Nike shares soared to an all-time high in October. A report from Evercore ISI called the athletic wear company “the next mega-cap juggernaut” among major performers like Apple, Google and Amazon. The stock is up 176 percent in the last five years. That’s more than double the 80 percent return of the S&P 500 in the same period of time.
Evercore analyst Omar Saad raised the company’s price target from $150 to $200 per share saying it is “becoming one of those rare franchises that almost everyone uses almost every day.”
Nike’s reliably strong results highlight the strength of the sports apparel industry and the company’s ability to grow and continue as the industry leader. One of the ways it’s doing so is by teaming up and powering Apple’s wearable tech gadgets and being at the forefront of the coming revolution integrating fitness with technology.
Though consumers associate wearable technology with products like Google Glass or the Apple Watch, Nike created the FuelBand, the predecessor to the Apple Watch, several years ago. The Nike FuelBand is an activity tracker worn on the wrist that could be integrated with an Apple iPhone, iPad or Android device. It recently shuttered the project to team up on wearables with Apple.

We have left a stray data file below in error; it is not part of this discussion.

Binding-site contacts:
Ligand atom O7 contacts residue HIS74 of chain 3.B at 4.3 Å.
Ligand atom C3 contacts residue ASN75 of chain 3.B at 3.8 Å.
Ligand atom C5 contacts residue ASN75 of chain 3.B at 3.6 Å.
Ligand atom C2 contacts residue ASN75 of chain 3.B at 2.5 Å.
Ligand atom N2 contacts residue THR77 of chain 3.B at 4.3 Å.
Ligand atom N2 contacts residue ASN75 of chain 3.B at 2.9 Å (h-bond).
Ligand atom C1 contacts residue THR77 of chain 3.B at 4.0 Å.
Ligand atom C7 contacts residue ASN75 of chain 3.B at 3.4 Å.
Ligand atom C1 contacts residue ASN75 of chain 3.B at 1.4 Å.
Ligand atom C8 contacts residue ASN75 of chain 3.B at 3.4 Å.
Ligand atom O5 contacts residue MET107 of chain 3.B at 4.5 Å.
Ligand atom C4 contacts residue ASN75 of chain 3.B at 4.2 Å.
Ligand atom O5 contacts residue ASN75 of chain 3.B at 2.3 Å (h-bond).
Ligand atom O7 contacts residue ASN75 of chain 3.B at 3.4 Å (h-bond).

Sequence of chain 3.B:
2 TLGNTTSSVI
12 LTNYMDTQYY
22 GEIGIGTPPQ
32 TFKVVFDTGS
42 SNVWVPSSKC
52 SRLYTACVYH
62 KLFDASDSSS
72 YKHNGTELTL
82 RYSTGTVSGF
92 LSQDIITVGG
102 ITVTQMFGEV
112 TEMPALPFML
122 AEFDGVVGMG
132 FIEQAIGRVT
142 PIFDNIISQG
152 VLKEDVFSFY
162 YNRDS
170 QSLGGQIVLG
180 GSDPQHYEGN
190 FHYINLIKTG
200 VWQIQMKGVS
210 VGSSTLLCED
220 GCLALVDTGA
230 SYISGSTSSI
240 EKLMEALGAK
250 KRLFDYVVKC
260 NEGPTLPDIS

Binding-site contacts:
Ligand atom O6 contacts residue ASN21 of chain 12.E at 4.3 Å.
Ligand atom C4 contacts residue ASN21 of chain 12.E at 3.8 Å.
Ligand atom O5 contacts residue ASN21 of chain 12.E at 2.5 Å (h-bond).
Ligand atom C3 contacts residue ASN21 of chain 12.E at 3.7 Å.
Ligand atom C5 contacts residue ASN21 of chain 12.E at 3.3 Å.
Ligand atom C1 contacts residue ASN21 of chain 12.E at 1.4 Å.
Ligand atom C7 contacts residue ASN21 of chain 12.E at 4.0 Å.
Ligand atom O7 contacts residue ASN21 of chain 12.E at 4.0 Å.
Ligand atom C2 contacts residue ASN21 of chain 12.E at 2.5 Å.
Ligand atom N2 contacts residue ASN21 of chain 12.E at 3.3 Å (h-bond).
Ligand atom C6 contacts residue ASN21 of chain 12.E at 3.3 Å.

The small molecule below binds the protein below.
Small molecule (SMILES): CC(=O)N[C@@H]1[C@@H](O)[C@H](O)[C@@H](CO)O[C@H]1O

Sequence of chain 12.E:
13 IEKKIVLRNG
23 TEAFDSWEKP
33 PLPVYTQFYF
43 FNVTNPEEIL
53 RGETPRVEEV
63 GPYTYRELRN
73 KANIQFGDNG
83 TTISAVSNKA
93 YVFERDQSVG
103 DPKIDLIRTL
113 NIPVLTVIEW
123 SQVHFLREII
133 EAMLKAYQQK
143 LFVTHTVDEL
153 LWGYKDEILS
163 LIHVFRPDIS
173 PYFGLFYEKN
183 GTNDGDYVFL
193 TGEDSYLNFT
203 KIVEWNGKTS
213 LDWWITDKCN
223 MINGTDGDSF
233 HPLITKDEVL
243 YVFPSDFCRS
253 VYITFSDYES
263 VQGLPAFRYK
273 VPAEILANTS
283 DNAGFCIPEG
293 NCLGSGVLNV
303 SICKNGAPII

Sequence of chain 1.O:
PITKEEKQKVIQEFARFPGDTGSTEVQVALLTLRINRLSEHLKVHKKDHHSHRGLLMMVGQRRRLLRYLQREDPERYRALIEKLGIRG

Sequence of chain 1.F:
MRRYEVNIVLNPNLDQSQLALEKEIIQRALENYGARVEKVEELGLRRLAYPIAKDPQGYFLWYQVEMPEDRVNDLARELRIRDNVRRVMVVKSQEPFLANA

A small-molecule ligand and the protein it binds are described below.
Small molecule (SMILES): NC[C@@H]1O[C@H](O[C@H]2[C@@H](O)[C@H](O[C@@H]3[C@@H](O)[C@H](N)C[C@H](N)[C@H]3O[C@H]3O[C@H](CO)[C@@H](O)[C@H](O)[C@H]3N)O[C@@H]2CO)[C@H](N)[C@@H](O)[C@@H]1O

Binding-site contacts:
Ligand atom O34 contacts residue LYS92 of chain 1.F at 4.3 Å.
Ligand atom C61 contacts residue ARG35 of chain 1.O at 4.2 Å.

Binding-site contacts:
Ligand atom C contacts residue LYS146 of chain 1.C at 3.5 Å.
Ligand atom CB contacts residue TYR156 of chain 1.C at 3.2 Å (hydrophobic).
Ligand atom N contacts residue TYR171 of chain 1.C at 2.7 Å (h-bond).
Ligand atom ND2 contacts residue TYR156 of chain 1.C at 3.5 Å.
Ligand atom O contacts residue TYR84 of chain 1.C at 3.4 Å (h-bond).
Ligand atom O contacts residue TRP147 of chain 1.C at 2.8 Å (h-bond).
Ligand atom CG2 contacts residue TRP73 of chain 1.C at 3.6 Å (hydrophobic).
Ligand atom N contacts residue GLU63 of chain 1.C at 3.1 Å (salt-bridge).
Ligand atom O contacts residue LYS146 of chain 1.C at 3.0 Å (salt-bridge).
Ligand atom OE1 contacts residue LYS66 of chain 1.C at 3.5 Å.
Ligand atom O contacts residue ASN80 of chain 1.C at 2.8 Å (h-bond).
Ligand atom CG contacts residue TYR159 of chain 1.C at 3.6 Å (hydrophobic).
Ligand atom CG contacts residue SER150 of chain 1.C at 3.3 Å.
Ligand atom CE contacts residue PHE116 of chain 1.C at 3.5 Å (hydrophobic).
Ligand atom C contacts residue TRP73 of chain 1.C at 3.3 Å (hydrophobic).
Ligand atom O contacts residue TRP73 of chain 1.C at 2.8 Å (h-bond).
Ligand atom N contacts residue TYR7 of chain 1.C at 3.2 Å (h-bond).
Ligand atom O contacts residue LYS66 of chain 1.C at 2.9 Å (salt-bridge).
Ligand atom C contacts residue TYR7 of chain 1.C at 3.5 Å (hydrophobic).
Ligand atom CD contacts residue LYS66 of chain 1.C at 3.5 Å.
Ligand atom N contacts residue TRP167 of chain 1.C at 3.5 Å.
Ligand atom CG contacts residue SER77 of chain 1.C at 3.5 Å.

The partnership with Apple is still in its fairly early stages but seems a success. Before the release of the Apple Watch, Nike CEO Mark Parker has said that the two companies were developing a new product that would have “greater integration with existing gadgets. “
The majority of the demand in wearable tech originates in athletics and expected to explode in growth in the next ten years, especially as China and Asia take more interest in health and fitness. Nike and Under Armour are the leaders in the sportswear and wearables industry and likely to take a big portion of that consumer market.
Besides being a wearable tech leader, Nike’s sportswear and sneaker division is thriving. While other companies are in a battle to underprice each other, Nike is raising prices on their gear.
At its investor conference, Nike’s management laid out a plan to earn $50 billion in annual revenue by the end of fiscal year 2020. That compares to $30.6 billion in fiscal 2015. That’s a 63 percent increase in revenues in less than five years.
The plan relies on China and Asia’s increasing interest in fitness, growing the company’s online sales, and almost doubling its women’s business from from $5.7 billion per year to $11 billion per year within five years.
The aggressive plan faces some challenges as China experiences financial turmoil and a slowing economy in Europe. Under Armour may also prove to be competition for Nike. The company, whose stock has skyrocketed almost one thousand percent in the last five years, has been working on other wearables featuring a new biometric compression shirt that measures heart rate, metabolism, lung capacity, and body position for optimal performance.
But as more consumers embrace athletic wear and wearable tech products, the future is bright for Nike.